Watch the Video
Health Center Today, October 6, 2010
Safety Gear/Dynamic Stretching - Crucial in Preventing Common Sports Injuries
By Carolyn Pennington
Dr. Thomas Trojian
Fall sports are in full swing and to help prevent injuries on the playing field, don’t forget the importance of wearing safety gear.
Dr. Thomas Trojian, director of the Injury Prevention and Sports Outreach Programs at the Health Center, says for many sports, mouth guards are a must. They do more than protect an athlete's teeth; they can also serve as shock absorbers, a protective means to prevent concussions.
The Centers for Disease Control (CDC ) estimates 135,000 sports- and recreation-related traumatic brain injuries, including concussions, are treated in U.S. emergency departments each year.
A bump, blow, or jolt to the head can cause a concussion. Concussions can also occur from a blow to the body that causes the head to move rapidly back and forth. Even a "ding," "getting your bell rung," or what seems to be mild bump or blow to the head can be serious.
Symptoms of a concussion include:
- Headache or "pressure" in head
- Nausea or vomiting
- Double or blurry vision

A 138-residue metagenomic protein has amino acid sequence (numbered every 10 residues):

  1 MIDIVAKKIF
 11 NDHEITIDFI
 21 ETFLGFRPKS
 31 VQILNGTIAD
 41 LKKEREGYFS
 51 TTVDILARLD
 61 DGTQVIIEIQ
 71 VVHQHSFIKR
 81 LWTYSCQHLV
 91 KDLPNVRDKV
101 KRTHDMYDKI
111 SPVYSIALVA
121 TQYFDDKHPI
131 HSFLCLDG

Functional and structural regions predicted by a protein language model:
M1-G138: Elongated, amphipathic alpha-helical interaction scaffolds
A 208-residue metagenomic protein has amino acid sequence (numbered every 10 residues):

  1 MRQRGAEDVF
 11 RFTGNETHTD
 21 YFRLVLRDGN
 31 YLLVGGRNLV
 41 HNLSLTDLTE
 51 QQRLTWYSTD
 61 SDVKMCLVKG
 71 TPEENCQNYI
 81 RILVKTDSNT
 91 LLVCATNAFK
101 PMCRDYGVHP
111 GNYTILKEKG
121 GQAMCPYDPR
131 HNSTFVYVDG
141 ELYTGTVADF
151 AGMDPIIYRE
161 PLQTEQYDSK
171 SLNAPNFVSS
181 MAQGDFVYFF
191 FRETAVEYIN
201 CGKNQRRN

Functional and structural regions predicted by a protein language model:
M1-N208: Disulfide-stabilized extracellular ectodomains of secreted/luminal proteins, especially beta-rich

- Sensitivity to light or noise
- Concentration or memory problems
Trojian says one way to help prevent injuries is to make sure players wear approved and properly fitted protective equipment. Protective equipment should be well-maintained and be worn consistently and correctly.
For soccer players, public anxieties have prompted some manufacturers to market headbands claimed to soften the blow of heading the ball and reduce the risk of sustaining chronic brain injury. But some coaches and parents worry that wearing the band may make athletes feel more invincible, so they're more likely to lead with their head.
Another important way to prevent injury is to stretch. Although when to stretch – before or after a workout – is still being debated. Possibly the only stretching theory everyone seems to agree on? Don't bounce.
"What does work best? It's a matter of "dynamic versus static stretching," Trojian says.
Static stretching involves held poses: leaning over an outstretched leg or bending toward the ground for 30 seconds.
Dynamic stretching is basically a foreshadowing of the workout to come: arms in circles if you're a swimmer, for instance; walking or skipping if you're a runner; maybe doing knee lifts for other movements. Tennis players would rally a few balls over the net. Skiers might do a few squats.
"Runners, for example, can do a dynamic warm-up by simply walking for five to 10 minutes," says Trojian. "Doing the movement at a slower pace to allow blood to flow into the muscle, that is good preparation and can potentially help prevent injuries."